Before I go too much further, let me explain a little something about stock returns. There are two primary levers: multiple expansion and profit growth. Ideally, as we have seen over the last 12 months, a combination of the two will lead to outsized results. You can still generate positive results IF one of the levers is negative as long as the other is more positive than it is negative. I hope that makes sense. Even so, stock returns will or should ‘moderate’ as interest rates rise, but that doesn’t mean they will collapse.

This means the next ‘stock market correction’ will likely be due to an increase in interest rates as the financial markets get back to some sense of normalcy in regards to the price of money. Right now, it is ridiculously cheap. This could play out over years, and very likely will. However, the probability of continued multiple expansion AND sharp growth in corporate profitability is decreasing. If for no other reason than maintaining double-digit growth in anything is difficult as the base increases.

All of this means, drum roll please, the next correction will likely be more of a ‘return to the mean’ than a ‘black swan event.’ Given the outsized results in the stock market over the last several years, the easy bet is returns will be less than the historical average (9-10%). In other words, lower than they have been recently. Again, this will be due to a general upward trend in interest rates and a slowdown in corporate profitability. However, this is far from a death knell scenario.

So, does the prospect of a few years of single digit returns interspersed with an occasional negative quarter or two keep you up at night? Even if that quarter might be a whopper like the 4th Quarter of 2018? At this point in time, I imagine a lot of people would probably be okay with that scenario. The good news is THAT is the probable case scenario.

As for timing of this period of slower, lower returns, we will have to wait a little while, and I am not complaining about that in the slightest. The Congress is getting ready to throw literally trillions of dollars at the US economy, and the Federal Reserve has made it pretty clear it intends to be as accommodative as is possible for as long as possible, inflation be damned, transitory or what have you. And what is the old saying in the investment industry? That’s right: don’t fight the Fed. You will lose if you try to do so, every single time.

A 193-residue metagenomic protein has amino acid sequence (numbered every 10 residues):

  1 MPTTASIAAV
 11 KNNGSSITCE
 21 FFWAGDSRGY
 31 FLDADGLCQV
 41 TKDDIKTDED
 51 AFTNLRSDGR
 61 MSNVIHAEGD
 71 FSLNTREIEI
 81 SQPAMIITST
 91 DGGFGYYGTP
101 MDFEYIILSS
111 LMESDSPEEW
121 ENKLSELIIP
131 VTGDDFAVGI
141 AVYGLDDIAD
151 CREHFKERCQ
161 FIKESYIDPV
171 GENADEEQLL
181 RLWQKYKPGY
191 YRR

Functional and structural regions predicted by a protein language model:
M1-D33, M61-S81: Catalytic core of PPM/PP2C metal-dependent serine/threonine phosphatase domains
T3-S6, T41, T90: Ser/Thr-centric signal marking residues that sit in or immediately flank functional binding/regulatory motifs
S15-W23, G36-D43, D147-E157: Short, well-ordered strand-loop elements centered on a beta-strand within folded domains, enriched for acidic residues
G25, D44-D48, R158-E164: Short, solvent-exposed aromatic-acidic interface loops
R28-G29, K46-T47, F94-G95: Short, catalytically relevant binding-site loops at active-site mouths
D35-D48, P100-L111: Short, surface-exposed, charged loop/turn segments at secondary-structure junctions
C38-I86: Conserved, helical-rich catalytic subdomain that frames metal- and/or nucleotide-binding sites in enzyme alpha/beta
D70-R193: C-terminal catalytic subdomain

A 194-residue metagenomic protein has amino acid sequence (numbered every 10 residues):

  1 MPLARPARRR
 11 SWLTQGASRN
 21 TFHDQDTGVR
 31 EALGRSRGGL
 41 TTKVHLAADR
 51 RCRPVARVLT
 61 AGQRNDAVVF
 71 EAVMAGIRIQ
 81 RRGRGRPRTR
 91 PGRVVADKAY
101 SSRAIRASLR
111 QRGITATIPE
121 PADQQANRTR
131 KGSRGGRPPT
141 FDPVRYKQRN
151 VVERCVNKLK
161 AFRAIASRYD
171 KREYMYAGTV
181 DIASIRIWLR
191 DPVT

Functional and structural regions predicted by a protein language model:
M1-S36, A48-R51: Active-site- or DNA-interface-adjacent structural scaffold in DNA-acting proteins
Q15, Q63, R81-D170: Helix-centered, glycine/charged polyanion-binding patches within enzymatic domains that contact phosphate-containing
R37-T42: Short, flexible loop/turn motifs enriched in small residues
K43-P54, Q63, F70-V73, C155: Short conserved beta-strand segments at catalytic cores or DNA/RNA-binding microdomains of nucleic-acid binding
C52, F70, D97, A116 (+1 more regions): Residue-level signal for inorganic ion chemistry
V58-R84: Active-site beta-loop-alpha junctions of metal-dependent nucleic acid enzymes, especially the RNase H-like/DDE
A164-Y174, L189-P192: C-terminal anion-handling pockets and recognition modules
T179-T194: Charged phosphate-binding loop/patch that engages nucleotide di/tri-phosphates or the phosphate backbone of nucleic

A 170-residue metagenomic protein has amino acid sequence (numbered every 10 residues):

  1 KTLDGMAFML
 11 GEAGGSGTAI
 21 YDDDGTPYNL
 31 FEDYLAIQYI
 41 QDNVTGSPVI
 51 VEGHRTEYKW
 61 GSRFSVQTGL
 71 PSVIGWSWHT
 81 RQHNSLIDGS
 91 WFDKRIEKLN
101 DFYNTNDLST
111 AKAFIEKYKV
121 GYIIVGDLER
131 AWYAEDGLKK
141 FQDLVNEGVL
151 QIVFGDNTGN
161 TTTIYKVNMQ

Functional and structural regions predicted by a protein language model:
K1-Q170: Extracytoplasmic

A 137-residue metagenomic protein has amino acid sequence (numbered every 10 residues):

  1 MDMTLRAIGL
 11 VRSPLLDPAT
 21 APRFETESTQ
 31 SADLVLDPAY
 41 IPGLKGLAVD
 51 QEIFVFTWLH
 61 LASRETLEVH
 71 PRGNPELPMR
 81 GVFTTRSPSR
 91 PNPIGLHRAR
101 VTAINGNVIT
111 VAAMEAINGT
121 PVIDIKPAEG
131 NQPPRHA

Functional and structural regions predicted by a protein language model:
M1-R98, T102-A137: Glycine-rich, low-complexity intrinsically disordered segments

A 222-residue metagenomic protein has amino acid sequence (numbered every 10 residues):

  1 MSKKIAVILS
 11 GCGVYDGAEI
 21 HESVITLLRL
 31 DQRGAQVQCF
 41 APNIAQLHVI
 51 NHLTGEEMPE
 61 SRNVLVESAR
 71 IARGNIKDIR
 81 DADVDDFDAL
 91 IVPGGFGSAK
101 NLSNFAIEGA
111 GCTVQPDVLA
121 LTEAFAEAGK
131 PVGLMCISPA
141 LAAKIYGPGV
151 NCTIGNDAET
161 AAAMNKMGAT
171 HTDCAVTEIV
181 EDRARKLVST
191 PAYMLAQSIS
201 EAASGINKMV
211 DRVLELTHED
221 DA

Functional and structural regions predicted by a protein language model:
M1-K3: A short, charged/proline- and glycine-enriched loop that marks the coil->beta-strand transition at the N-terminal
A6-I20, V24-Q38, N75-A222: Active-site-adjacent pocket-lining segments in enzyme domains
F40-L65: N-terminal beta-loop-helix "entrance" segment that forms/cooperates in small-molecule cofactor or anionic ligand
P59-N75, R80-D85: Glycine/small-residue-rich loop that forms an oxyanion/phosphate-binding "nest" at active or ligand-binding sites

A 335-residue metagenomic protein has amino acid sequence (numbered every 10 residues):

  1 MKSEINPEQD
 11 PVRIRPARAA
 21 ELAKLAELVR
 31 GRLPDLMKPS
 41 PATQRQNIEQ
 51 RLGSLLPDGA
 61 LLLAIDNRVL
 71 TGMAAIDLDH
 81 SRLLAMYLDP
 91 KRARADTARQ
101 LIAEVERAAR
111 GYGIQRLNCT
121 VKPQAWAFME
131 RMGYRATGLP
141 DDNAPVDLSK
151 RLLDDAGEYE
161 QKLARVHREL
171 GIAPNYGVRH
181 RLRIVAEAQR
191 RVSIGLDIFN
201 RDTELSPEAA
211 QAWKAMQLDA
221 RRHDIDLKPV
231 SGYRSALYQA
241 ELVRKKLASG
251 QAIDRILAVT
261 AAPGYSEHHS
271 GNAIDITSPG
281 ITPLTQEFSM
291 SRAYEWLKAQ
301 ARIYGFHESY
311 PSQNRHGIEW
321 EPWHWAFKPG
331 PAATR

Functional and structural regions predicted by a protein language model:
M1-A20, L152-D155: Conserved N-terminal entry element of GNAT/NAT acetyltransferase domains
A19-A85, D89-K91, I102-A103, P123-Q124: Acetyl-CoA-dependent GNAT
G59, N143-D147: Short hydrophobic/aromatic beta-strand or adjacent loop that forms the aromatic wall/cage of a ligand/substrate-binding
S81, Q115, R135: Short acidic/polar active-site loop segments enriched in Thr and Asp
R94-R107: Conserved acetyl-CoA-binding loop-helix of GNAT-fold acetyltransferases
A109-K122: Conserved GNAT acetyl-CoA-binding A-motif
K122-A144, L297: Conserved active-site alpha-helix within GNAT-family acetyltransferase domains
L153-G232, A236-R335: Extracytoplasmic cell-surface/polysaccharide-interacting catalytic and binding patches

In the end, the next correction probably will NOT be a ‘black swan’ event, if for no other reason than we already know what the likely cause of the next downturn will be, without any ambiguity: higher interest rates, at some point and at some level. While higher interest rates will lead to lower returns, they weren’t the reason behind the tech bubble collapse from 2000-2002, the global financial crisis of 2007-2008, and last Spring’s pandemic related swoon.

…and those are the types of corrections which keep investors up at night. Am I right?


Take care, have a great weekend, and be sure to listen to our Trading Perspectives podcast.

John Norris
Chief Economist




As always, nothing in this newsletter should be considered or otherwise construed as an offer to buy or sell investment services or securities of any type. Any individual action you might take from reading this newsletter is at your own risk. My opinion, as those of our investment committee, are subject to change without notice. Finally, the opinions expressed herein are not necessarily those of the reset of the associates and/or shareholders of Oakworth Capital Bank or the official position of the company itself. Finally, we do NOT make a market in any of the companies listed in this newsletter, and I do not own them personally.